McMurray posts first Top-5 in almost two years

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In Jamie McMurray’s mind, pace hasn’t been the problem for his No. 1 Earnhardt Ganassi Racing team, but rather, the final moments of races.

But on Sunday, that wasn’t a problem for the former Daytona 500 winner, who collected a runner-up finish behind winner Matt Kenseth at Kentucky – his first Top-5 result since finishing fifth in the 2011 night race at Bristol.

“The team has had a lot of fifth to tenth‑place cars, but since Richmond, it has been a disaster, and it’s not performance‑wise,” said McMurray after just his third Top-10 finish of the 2013 season. “We’ve been really quick. Had really good cars. It’s just the last ten percent of the race, something has happened each week.

“Michigan, blew a tire; Dover, something fell off a car and went through our radiator; Charlotte, the radiator broke; last weekend [at Sonoma], had a flat tire with, I don’t know, 30 laps to go or whatever. It’s just every week, it’s been something. So it’s nice to have some good luck.”

McMurray also moved into the Top 20 of the Sprint Cup standings (he’s now 19th), and while he’ll still have to win a race in order to put himself in legitimate contention for one of the two wild card spots in the Chase, Sunday showed that isn’t out of the realm of possibility.

As for whether or not he could’ve caught Kenseth – he had whittled the gap down to under a second at the checkered flag – McMurray believed that the supposed advantage of clean air for Kenseth wasn’t as big as some may have thought.

“The truth is that the tires were worth something,” said McMurray. “[Kenseth] was probably the second‑best car all day. It was just the right amount of laps left at the end. But at the end ‑‑ I ran with him for a good part of the day and I felt like there was times I was a little bit better than him and times he was a little bit better than me. But with no tires those last ten laps, he was quite a bit slower than what we were.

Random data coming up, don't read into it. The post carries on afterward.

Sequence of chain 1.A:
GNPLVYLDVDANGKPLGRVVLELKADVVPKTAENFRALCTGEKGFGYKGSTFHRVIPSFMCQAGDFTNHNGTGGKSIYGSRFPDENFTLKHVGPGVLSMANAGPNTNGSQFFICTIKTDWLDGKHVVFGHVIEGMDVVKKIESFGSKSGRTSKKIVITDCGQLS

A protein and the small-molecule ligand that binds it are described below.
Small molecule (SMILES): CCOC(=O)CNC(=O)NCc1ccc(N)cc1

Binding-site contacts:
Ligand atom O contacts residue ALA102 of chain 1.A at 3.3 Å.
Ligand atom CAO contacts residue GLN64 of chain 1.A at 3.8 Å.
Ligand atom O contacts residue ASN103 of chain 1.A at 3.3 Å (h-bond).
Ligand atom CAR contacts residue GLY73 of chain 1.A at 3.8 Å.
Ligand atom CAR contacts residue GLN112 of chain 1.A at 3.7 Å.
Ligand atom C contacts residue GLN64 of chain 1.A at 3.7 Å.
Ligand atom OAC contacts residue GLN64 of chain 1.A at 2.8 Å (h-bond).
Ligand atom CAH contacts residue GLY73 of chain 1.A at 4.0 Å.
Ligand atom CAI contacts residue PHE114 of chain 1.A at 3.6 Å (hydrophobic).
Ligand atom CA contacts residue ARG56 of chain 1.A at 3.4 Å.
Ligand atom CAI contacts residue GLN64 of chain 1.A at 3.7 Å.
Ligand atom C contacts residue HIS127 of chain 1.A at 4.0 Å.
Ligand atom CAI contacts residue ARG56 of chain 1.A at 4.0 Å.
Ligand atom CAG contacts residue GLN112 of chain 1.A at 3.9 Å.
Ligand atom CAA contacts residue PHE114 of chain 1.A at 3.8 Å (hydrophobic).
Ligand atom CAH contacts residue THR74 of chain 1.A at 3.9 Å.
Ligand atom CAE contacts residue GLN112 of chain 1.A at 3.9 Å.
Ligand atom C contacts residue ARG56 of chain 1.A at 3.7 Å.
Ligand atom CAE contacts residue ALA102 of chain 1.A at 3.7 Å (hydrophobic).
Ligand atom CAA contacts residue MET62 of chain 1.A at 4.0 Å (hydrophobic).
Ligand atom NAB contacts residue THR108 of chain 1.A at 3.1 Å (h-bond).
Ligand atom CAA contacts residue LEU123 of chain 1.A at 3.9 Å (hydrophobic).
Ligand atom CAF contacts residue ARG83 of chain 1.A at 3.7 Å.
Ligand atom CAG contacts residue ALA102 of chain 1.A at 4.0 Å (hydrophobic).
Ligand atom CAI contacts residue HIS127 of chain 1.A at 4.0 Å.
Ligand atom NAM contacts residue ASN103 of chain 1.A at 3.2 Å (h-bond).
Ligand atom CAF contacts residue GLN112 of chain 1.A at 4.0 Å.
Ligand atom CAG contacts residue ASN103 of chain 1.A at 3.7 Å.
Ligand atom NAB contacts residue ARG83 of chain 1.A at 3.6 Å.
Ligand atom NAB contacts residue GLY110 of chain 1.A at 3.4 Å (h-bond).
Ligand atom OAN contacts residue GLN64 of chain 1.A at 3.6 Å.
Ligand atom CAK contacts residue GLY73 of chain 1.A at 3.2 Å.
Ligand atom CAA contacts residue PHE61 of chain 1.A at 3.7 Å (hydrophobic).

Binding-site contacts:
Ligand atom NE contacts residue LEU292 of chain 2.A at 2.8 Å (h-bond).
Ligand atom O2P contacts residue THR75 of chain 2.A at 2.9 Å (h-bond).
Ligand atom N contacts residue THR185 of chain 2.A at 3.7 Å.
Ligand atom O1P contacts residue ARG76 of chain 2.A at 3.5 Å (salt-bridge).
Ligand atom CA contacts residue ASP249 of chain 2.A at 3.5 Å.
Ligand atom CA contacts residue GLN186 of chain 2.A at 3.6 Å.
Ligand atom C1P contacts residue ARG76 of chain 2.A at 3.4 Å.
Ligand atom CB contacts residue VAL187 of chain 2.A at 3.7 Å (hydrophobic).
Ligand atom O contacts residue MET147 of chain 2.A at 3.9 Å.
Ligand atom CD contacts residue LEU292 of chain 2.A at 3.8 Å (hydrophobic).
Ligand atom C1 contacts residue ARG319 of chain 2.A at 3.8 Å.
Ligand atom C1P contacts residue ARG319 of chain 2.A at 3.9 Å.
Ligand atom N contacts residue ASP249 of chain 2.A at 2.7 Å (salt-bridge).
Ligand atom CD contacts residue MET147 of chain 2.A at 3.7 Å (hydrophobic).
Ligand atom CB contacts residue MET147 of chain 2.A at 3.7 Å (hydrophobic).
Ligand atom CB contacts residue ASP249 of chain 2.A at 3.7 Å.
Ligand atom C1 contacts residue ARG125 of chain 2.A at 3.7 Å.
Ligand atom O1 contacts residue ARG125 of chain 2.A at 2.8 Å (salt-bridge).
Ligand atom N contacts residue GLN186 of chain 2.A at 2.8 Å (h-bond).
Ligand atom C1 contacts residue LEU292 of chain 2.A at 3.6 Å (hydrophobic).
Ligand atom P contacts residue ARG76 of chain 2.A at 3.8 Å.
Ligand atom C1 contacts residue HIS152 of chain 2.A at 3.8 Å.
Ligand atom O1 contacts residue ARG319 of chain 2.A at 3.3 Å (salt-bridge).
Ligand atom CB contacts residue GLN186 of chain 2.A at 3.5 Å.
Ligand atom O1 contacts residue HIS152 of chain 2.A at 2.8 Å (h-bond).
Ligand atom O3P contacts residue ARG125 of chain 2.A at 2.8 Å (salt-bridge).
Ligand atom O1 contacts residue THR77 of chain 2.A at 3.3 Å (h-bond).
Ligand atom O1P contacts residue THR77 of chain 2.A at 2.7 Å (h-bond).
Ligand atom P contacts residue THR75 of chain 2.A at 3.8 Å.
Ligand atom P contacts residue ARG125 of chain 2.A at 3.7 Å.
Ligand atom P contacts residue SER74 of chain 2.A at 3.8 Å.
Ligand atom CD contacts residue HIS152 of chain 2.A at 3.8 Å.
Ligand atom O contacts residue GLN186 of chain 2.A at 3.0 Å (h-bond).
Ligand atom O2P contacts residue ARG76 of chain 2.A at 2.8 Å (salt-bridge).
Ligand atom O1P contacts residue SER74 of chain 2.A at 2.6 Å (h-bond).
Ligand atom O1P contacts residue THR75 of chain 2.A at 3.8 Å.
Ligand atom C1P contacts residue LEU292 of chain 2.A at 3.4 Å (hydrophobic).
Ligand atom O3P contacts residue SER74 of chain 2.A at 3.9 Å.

“I think tires were important; it was just the right amount of time at the end.”

Formula 1: Ricciardo nurses power unit trouble to win in Monaco

Photo: Getty Images
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Red Bull Racing’s Daniel Ricciardo had dominated the Monaco Grand Prix weekend heading into Sunday, topping every practice session and laying down a lap-record 1:10.810 to secure the pole.

The race itself was also going according to plan for Ricciardo, as he got the jump off Ferrari’s Sebastian Vettel on the start to lead into Sainte Devote.

However, on Lap 28, after the leaders all made their lone pit stops of the race, Ricciardo’s day nearly came unglued when he reported a loss of power on his RB14.

With the Red Bull team monitoring the issue, Vettel was able to close back in on Ricciardo and began stalking him for the lead.

However, Ricciardo brilliantly utilized a combination of late-braking and sustained cornering speed to keep Vettel at bay and secure his first victory at the Monaco Grand Prix.

The victory, Ricciardo’s second of the 2018 Formula 1 season, serves as sweet redemption after a pit stop error cost him a possible victory in 2016, when he settled for second behind Mercedes’ Lewis Hamilton.

Vettel, meanwhile, saw his challenge hampered after a Lap 72 Virtual Safety Car for a crash between Sauber’s Charles Leclerc and Toro Rosso’s Brendon Hartley – Leclerc suffered brake failure on the run up to the Nouvelle Chicane, and collected Hartley in the process.

When the VSC ended, Vettel could not get his Pirellis back up to temperature, and Ricciardo pulled away in the final laps.

While Vettel ended up second, Hamilton rounded out the podium in third, despite struggling with a graining issue on his Pirelli ultrasofts in the second half of the race. Hamilton held off Ferrari’s Kimi Raikkonen, who also fended off Hamilton’s teammate Valtteri Bottas for fourth – the trio finished up third (Hamilton), fourth (Raikkonen), and fifth (Bottas).

Esteban Ocon was sixth for Force India, with Pierre Gasly coming home a strong seventh for Toro Rosso. Nico Hulkenberg ended up eighth for Renault, while Max Verstappen came home ninth after starting last – Verstappen ran long on his first stint before switching to hypersofts on Lap 48. He ran the hypers all the way to the end to finish ninth.

Carlos Sainz Jr. was the final points finisher, coming home tenth for Renault.

Results are below.

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